Just a year after rushing into America’s busiest oil field with new mines, frack-sand producers may have overdone it.
West Texas sand used in the hydraulic fracturing process will drop 19 percent this year to about $30 a ton compared to 2018, according to industry consultant Rystad Energy AS. Sand pricing is a key financial input for oil explorers because fracking is the most expensive phase in drilling an oil well.
A slew of new West Texas mines close to Permian Basin drilling sites is elbowing Midwest mines that formerly dominated the frack-sand trade. Miners in and around Wisconsin that controlled 75 percent of the market in 2014 will see that diminish to 34 percent in 2020, Ryan Carbrey, Rystad’s senior vice president of shale research, told Petroleum Connection’s Frac Sand Industry Update conference in Houston on Wednesday.
“We do think that things continue to be rather sloppy from a pricing standpoint in 2019,” Chase Mulvehill, an analyst at Bank of America Merrill Lynch, said in a presentation during the conference. “We’ll see if people renegotiate contracts. What we’ve heard so far is people are actually starting to do that for some in-basin contracts.”
The sand oversupply has developed just as demand for fracking is taking a hit from the late-2018 slump in crude prices and more modest exploration programs by oil producers, Mulvehill said. Fracking demand is set to drop 3 percent in 2019, he said.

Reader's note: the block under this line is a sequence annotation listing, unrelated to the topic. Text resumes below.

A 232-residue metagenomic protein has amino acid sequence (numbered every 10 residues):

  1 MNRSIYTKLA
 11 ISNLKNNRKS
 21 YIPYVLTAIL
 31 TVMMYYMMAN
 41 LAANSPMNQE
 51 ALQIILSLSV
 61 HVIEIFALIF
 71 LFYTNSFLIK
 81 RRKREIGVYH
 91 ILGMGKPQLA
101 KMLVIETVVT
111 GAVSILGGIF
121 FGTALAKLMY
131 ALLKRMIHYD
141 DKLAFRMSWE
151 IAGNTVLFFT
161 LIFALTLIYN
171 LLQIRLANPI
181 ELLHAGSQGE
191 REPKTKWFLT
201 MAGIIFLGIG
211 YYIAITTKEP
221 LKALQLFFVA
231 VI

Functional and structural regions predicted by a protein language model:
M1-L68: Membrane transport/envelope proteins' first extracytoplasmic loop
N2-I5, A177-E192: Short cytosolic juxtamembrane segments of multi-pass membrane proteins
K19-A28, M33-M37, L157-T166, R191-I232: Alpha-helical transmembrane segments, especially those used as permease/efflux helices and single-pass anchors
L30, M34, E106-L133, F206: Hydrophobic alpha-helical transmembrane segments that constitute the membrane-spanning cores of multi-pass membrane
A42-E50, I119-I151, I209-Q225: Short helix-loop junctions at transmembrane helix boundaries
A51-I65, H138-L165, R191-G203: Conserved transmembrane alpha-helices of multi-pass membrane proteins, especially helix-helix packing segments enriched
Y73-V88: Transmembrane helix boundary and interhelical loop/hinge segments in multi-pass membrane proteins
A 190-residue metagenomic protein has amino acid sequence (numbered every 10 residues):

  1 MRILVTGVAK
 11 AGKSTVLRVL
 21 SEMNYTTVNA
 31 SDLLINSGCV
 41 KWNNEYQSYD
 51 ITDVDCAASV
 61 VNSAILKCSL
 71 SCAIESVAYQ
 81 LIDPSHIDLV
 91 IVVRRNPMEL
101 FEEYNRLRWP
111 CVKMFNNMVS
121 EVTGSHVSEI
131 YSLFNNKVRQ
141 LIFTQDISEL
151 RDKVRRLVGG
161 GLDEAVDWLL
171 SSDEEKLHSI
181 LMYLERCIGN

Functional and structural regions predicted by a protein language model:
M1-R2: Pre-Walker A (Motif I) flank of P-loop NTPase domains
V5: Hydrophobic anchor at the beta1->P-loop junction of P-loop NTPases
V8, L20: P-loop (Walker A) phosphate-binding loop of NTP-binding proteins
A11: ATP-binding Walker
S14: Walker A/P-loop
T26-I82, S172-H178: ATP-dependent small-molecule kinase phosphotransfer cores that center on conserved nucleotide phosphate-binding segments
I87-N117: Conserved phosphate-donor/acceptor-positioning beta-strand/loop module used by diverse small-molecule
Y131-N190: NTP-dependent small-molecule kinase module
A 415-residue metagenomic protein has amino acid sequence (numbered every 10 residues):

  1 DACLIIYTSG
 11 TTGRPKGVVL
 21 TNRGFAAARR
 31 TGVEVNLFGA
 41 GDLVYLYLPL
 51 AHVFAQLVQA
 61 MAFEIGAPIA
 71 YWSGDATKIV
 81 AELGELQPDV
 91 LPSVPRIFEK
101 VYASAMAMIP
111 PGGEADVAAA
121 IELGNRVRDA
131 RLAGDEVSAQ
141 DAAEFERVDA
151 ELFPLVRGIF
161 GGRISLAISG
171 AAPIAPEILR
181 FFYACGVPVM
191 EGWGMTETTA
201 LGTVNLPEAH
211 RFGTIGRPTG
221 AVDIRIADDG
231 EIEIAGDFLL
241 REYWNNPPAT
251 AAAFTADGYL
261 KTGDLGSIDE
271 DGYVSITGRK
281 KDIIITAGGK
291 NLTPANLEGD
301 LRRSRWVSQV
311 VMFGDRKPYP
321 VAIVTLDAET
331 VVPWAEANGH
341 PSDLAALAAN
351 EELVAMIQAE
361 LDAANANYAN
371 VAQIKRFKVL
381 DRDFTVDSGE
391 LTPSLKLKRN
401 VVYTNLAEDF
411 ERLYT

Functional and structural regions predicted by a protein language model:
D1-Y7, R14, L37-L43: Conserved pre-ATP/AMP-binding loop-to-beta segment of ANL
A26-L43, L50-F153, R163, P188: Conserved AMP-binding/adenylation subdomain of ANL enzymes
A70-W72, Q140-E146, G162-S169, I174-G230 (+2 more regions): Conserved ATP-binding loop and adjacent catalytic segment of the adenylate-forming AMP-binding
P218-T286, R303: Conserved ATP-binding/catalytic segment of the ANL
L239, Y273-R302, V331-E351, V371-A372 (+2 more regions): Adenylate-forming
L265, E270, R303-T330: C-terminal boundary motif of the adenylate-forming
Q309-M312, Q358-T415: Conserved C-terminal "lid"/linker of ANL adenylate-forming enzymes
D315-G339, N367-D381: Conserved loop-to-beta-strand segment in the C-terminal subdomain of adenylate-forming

For Wisconsin sand, the price drop will be even more dramatic this year: Rystad is forecasting a 29 percent drop to $25 a ton.
Fracking involves blasting high-pressure jets of sand, water and chemicals underground to crack open oil- or natural gas-soaked rocks that don’t respond to traditional drilling methods.
Hi-Crush Partners LP, the first to open a mine in West Texas, said Wednesday in announcing fourth-quarter financial results that its Midwest mines felt the biggest pain from the Permian sand boom. And while the Houston company expects more high-cost mines to idle or close throughout the industry because of the heightened competition, it added that the so-called Northern White sand mined in Wisconsin is not dead.
"Different circumstances and preferences dictate what sand is used by individual E&Ps in particular basins and for specific completion designs," Chief Executive Officer Robert Rasmus told analysts and investors Wednesday on a conference call. "We continue to believe that Northern White sand will remain in demand at significant levels to meet growing frack sand needs in basins throughout the U.S."
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